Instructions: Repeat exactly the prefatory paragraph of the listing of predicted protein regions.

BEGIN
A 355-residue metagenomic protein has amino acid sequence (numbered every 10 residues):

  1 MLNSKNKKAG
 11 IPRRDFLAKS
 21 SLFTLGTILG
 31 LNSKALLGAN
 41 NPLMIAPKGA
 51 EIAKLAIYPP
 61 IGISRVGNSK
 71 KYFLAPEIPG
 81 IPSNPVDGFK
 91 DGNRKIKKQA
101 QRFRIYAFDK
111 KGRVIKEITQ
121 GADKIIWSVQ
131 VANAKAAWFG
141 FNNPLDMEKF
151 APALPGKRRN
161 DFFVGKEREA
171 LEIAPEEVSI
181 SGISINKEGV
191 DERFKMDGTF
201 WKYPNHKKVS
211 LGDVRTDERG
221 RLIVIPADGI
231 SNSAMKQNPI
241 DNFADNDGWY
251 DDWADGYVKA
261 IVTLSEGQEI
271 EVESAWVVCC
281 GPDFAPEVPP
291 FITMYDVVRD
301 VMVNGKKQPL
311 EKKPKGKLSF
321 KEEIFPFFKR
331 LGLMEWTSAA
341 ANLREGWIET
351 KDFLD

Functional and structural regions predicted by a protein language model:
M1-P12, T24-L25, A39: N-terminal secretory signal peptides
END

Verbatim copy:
A 355-residue metagenomic protein has amino acid sequence (numbered every 10 residues):